The Scandal of San Francisco

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Justin Sullivan / Getty

San Francisco mayor Gavin Newsom recently admitted to an affair with Ruby Rippey-Tourk, the wife of his re-election campaign manager Alex Tourk who resigned on January 31 after learning of the affair.

Adultery never looks good on a political resume. But whether it is a career ender or just an unsightly smudge depends on the politician involved. Now, San Francisco Mayor Gavin Newsom is another example to study in the interplay of sex and politics.

On Wednesday, the dashing, ambitious and hugely popular Democrat came crashing into a crisis. Alex Tourk, Newsom's buddy and campaign manager, abruptly quit after confronting the mayor about having an illicit affair with his wife, Ruby Rippey-Tourk, 34, who once worked as an appointment secretary to Newsom. Apparently, while in rehab for substance abuse, Rippey-Tourk told her husband about her affair with Newsom. Rumors about the apparently short-lived affair had been circulating for about a year, according to City Hall staffers. "I didn't pay that much attention," City Supervisor Tom Ammiano said. "I dismissed it."

But, on Thursday morning, Newsom acknowledged the infidelity and apologized at a hastily organized press conference at City Hall. "Everything you have heard and read is true," Newsom told reporters, responding to a story that was first broken by the San Francisco Chronicle. "I am deeply sorry." The 39-year-old-mayor also accepted responsibility for his "personal lapse of judgment." Then, he pledged to work hard at "reconciling" and regaining the trust of citizens and his staff. The briefing lasted just minutes. No questions were taken leaving pundits, politicos and regular San Franciscans shaking their heads wondering about what's next for Newsom. Will he resign? How will this homegrown scandal impact his upcoming re-election — or any future bid for higher office?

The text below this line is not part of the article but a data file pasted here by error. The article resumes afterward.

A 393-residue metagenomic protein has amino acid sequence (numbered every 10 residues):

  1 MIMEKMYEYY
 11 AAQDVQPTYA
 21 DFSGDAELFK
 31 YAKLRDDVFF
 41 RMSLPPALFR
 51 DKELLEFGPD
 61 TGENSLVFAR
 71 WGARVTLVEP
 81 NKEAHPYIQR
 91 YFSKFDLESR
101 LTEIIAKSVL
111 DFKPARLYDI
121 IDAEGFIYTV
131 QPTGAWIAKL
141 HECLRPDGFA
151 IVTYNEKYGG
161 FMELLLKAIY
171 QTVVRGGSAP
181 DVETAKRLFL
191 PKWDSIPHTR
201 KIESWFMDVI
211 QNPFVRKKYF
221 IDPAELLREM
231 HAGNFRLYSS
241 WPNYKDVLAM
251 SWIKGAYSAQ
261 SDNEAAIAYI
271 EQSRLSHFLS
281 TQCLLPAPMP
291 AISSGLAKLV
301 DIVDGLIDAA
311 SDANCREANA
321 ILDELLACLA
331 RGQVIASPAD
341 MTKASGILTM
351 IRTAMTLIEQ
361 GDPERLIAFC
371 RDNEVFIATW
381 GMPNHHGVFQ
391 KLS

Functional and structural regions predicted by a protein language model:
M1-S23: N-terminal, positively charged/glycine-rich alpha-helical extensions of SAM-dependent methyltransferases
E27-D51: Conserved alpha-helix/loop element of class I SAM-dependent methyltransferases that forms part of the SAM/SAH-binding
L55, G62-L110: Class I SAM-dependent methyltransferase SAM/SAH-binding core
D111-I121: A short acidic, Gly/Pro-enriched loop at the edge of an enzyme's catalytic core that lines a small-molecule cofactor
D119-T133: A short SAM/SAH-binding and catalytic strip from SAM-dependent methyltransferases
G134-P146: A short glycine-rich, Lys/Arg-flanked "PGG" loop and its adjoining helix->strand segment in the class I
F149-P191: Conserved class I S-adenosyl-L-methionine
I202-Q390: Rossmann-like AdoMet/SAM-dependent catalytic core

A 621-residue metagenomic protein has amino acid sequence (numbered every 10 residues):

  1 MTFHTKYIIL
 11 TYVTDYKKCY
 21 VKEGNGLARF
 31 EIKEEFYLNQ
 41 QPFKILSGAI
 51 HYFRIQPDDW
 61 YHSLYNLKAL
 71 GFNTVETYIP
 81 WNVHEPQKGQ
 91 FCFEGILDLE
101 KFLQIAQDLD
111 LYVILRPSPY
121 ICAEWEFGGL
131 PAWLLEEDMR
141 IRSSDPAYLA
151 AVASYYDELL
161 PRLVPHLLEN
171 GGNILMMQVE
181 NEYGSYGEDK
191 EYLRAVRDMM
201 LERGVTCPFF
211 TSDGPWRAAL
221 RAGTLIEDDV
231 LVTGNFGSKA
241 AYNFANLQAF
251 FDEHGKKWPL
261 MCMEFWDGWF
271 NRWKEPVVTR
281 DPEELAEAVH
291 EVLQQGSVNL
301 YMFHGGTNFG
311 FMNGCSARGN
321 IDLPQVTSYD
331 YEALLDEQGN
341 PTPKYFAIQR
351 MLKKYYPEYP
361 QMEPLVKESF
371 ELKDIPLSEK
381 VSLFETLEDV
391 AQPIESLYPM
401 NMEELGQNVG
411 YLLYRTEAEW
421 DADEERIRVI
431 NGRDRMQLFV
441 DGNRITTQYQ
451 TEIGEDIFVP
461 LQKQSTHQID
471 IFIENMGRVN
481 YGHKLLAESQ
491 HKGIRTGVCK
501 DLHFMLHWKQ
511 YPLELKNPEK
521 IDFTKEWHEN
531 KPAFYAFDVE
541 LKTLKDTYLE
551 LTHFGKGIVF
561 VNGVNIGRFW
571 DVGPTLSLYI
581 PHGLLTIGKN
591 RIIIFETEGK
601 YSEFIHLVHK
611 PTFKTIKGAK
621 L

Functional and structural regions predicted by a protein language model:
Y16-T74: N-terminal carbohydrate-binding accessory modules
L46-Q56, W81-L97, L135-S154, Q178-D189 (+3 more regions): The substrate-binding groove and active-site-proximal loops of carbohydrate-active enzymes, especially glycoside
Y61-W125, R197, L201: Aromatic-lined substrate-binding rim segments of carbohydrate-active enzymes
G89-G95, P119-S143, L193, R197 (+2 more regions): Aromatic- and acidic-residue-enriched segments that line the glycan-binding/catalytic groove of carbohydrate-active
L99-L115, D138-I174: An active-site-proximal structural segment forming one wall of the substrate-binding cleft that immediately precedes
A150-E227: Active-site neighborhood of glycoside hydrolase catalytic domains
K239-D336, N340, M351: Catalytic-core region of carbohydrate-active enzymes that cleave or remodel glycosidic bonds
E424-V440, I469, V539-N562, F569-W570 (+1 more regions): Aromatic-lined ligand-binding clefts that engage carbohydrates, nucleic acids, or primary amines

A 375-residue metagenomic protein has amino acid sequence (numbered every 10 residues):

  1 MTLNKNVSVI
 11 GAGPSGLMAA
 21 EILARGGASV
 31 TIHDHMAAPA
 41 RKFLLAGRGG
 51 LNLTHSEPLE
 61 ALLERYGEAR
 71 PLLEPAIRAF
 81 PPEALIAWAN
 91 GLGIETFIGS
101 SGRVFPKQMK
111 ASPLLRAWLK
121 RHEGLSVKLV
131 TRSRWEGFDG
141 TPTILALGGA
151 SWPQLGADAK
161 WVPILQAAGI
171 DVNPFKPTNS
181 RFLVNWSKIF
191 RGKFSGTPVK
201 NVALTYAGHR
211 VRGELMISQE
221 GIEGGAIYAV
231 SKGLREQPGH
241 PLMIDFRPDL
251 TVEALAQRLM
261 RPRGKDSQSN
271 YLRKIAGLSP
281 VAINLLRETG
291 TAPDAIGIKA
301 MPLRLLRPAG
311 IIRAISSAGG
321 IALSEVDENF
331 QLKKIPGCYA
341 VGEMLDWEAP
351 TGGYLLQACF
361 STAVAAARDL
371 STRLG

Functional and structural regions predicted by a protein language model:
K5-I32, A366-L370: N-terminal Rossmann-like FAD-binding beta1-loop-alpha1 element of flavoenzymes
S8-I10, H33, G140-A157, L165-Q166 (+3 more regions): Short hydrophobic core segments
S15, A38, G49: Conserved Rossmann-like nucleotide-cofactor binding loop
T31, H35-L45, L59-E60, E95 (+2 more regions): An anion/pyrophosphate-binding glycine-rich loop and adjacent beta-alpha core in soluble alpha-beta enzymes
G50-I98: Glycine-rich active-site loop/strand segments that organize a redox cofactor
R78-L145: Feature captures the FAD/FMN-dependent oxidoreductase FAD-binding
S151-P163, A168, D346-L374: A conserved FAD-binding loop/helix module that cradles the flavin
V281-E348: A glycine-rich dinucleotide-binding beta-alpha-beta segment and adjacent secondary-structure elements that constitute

"Adultery isn't a political disqualifier for him," Republican consultant Dan Schnur tells TIME. It has been 20 years since Gary Hart came clean about his extramarital affair with Donna Rice, he recalls, which ruined the Democratic Senator's 1988 presidential bid. Many more political sex scandals have made headlines since. "Bill Clinton rode out the Lewinsky scandal, because it was such a small percentage of the overall amount of information that voters had about him," Schnur says. "Right now, most people outside of San Francisco only know two things about Gavin Newsom: he supports same-sex marriage and he cheated [with] his best friend's wife. He can fix that, but if he doesn't do it quick, he's going to become a punch line."

However, the lasting, corrosive damage to Newsom's political star may not be the affair itself, but instead, the betrayal of a loyal pal and devoted adviser. "Voters aren't going to condemn him for having an affair," says Schnur, "But they are going to be much more upset that he betrayed such a close friend and colleague." City Hall insiders seem to agree. "It has less to do with his popular, external perception," according to a well-placed official who works closely with Newsom. "It's what this has done to the internal organization. Alex Tourk is a very popular, well-regarded figure throughout City Hall. There is the loyalty question now that we all know this is true." Then, there's the judgment question — what, exactly, was the mayor thinking?

"The question about Gavin Newsom has always been 'Is this guy ready for prime time?'" says Chris Nolan, editor and founder of, an independent political website. She adds: "Having gotten himself to the national stage as something of daredevil with the same-sex marriage platform — is he able to stay there and maintain a public persona that gives depth to that? I think that his behavior answers that question in the negative."

"There is a tarnish now," says Ammiano. In light of Newsom's extramarital affair, Ammiano and others voiced concern about the mayor's ability to focus on the business of the city — and the morale of his administration. Recently, Newsom fended off critics who suggested he should have attended the Conference of Mayors in Washington D.C., where 260 U.S. city leaders gathered to discuss the plight of their jurisdictions, rather than jetting off to the Swiss ski town of Davos for the World Economic Forum. In defense, Newsom's press secretary Peter Ragone tells TIME that "The mayor's commitment to the city and getting the work of the city done is as strong as it has every been." Newsom's affair, he adds, "was a personal situation."